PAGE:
Currently regarded as the one of the greatest risks to web application security (and listed in third place in the OWASP Top 10 for 2021), injection is a class of vulnerability that sits at the core of developer security nightmares. Not only can the exploitation of an injection vulnerability lead to the compromise of sensitive user data, injection vulnerabilities can also be easily overlooked during development and are some of the most common vulnerabilities found during penetration testing engagements.
One of the most common and arguably the most well-known type of injection vulnerability is SQL injection. This type of injection involves an attacker sending specially crafted user inputs to the application to escape the context of SQL queries and manipulate the syntax. As a result, the attacker could have free reign over the data contained in the database, allowing them to modify, extract and/or delete potentially sensitive information.
Even SQL injection has its own vulnerability sub-variants such as blind (relying on true or false indicators in application responses) and double-blind SQL injection (relying on time-based differences in application responses). These variants can be more complex for attackers to exploit than the standard SQL injection vulnerabilities and cause significantly more noise, but the resulting impact is just as potent.
In this post we’re going to be looking at how a Blind SQL injection vulnerability is identified and the steps that may be taken to fully exploit the vulnerability manually using a PortSwigger’s Burp Suite. If you would like to follow along and try exploitation yourself, I will be using the Damn Vulnerable Web Application (DVWA) as the target with security set to ‘Low’.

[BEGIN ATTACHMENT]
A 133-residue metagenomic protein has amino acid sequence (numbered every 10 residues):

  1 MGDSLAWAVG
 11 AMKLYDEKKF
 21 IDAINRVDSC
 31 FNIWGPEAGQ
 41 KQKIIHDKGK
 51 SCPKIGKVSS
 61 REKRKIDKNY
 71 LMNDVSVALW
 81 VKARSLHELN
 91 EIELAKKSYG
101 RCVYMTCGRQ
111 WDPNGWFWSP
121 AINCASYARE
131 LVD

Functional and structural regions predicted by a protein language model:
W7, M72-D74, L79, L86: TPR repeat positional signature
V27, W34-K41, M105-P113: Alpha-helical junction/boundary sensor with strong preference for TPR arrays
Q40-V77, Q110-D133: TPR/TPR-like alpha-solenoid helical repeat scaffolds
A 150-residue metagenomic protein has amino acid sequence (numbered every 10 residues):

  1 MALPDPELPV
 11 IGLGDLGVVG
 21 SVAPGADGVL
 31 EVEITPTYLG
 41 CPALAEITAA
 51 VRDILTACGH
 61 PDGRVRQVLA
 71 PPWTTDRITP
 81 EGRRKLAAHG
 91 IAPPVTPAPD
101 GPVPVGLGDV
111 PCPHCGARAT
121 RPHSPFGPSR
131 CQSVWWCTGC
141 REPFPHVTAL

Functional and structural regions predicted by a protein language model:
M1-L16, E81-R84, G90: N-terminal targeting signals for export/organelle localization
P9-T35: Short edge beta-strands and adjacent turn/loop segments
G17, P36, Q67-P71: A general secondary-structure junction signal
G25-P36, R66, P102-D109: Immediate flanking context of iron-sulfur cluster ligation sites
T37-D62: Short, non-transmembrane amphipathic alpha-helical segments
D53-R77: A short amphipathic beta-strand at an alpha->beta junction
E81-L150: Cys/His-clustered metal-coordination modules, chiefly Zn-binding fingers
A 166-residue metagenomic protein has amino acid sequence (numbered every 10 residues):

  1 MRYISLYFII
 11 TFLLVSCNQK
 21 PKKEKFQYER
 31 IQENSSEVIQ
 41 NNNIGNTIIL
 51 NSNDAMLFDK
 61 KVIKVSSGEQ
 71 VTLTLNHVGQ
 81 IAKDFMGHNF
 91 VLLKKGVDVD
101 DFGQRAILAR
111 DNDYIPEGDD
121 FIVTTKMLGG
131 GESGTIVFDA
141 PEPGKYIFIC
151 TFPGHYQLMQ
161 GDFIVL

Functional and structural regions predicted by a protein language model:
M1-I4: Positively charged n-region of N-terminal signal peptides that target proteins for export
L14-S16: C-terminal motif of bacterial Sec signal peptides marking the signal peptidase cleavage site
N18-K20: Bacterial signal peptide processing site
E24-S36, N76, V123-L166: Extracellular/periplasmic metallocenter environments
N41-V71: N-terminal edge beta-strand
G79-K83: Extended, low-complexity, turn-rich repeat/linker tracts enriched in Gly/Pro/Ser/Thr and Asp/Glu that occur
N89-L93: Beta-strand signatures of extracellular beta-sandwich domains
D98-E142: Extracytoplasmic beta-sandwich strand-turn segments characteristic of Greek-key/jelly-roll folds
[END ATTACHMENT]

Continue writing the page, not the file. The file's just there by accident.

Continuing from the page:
Identifying the Blind SQL Injection
The User ID field returns a message indicating whether or not a user with the provided ID number already exists in the database.
Since the resulting output can only be one of two messages, it’s not as obvious what effects our input is having in the backend and this makes it difficult to identify whether there is a SQL injection vulnerability by relying on the response messages alone.
What we can do instead is try and add a delay function to the injection input. For applications using MySQL or MariaDB we can use the SLEEP() function and create a payload such as the one below:
1′ OR SLEEP(5);– –
If SQL injection is successful, the SQL server will wait for 5 seconds before finishing the query and there will be a delay in the application’s response time (which is the result we receive here since the page hangs).
Identify the Number of Characters in the Current Database Name
Now that we know that a blind SQL injection exists, we can start to map out the SQL database. The SQL query appears to be boolean-based returning ‘User ID exists in the database’ when the query resolves to true and ‘User ID MISSING from the database’ when the query resolves to false.
Using this we can use the true and false output along with PortSwigger’s Burp Suite to understand when we are identifying the right values, starting with the name of the current database.
We enter the following payload into the vulnerable field, capture the request with Burp Suite and send the request to Intruder:
1′ and length(database())=1– –
We set the value of the database length as the field we would like to manipulate and set our payloads as a list of integers from 1 to 20.
We also go into ‘Options’ Intruder tab and use Grep to extract the resulting message so we can see whether the query resolves to true or false more clearly and then execute the attack.
Looking at the results, we can see that the SQL query resolved to true when the current database name’s length was equal to 4, so we now know the database name is 4 letters long:
Identifying the Current Database Name